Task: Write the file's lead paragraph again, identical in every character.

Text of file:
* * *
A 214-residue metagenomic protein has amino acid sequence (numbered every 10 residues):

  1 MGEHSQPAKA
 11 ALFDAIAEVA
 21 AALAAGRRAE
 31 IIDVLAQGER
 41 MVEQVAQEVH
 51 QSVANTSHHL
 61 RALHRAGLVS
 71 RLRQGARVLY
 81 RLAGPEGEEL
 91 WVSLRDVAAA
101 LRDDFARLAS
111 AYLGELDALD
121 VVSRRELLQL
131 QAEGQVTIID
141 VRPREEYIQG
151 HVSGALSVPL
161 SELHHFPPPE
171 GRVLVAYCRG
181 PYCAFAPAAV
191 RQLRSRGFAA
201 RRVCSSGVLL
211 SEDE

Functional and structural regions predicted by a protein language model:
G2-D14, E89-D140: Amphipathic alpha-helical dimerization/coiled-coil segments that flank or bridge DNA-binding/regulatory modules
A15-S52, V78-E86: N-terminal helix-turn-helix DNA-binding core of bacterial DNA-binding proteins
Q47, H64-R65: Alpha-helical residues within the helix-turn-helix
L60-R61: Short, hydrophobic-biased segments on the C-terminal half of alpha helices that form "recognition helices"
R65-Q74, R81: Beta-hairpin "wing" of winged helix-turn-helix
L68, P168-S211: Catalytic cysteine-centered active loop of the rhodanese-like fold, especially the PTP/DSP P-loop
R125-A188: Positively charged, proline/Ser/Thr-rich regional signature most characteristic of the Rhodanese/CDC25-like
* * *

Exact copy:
A 214-residue metagenomic protein has amino acid sequence (numbered every 10 residues):